Grizzard: Donors Prefer Ads, Mail to Calls, E-Mails

Nonprofit donors prefer to receive fundraising solicitations through print ads, direct mail and newsletters rather than by e-mail, telephone or in person, according to a study released yesterday by direct response agency Grizzard, Atlanta.

The study, conducted in March by Campbell Research, surveyed 300 donors by telephone. Respondents had made donations to the Salvation Army, American Red Cross and rescue mission clients of Grizzard. Half of the sample consisted of members of the national no-call registry.

Of people on the DNC list, 51 percent said magazine and newspaper print ads were their most preferred nonprofit solicitation type, 45 percent named direct mail and 39 percent said newsletters. Just 11 percent preferred solicitations via e-mails at home, while 9 percent chose in person, 2 percent said e-mails at work and 1 percent said telephone calls.

Those not on the DNC list gave similar responses, with 40 percent choosing magazine and newspaper print ads as most preferred, 37 percent naming direct mail and 29 percent saying newsletters. Ten percent preferred e-mails at home, 11 percent said in person, 4 percent said e-mails to work and 7 percent said telephone calls.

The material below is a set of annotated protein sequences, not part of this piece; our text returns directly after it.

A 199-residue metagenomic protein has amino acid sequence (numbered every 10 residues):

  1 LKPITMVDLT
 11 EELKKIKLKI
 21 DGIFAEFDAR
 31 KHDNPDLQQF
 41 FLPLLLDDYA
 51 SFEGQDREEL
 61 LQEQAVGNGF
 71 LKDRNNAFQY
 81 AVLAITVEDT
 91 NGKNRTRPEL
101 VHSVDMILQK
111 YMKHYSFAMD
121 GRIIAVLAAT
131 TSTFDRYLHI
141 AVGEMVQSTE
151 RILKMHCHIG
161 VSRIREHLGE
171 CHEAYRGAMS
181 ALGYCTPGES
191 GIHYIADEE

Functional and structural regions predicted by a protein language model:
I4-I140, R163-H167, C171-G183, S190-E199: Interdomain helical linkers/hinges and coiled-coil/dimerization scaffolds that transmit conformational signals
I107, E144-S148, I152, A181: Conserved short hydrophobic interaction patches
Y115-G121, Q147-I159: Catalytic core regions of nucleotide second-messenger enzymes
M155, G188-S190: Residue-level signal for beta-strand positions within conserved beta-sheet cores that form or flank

When asked whether they would join a national do-not-e-mail list, almost 80 percent of those on the DNC list said “yes,” as did 70 percent of those not on the list.

Though most respondents said they preferred not to be called or e-mailed, they characterized a local or national emergency as the most appropriate time to receive solicitation calls or e-mails. Of those on the DNC list, 77 percent said local emergency and 65 percent cited national emergency, while 67 percent of those not on the DNC list cited local emergency and 63 percent said national emergency. At the bottom of the list was a routine need for funds, with 12 percent of DNC members saying it was OK versus 19 percent of those not on the DNC list.

For the full results, go to

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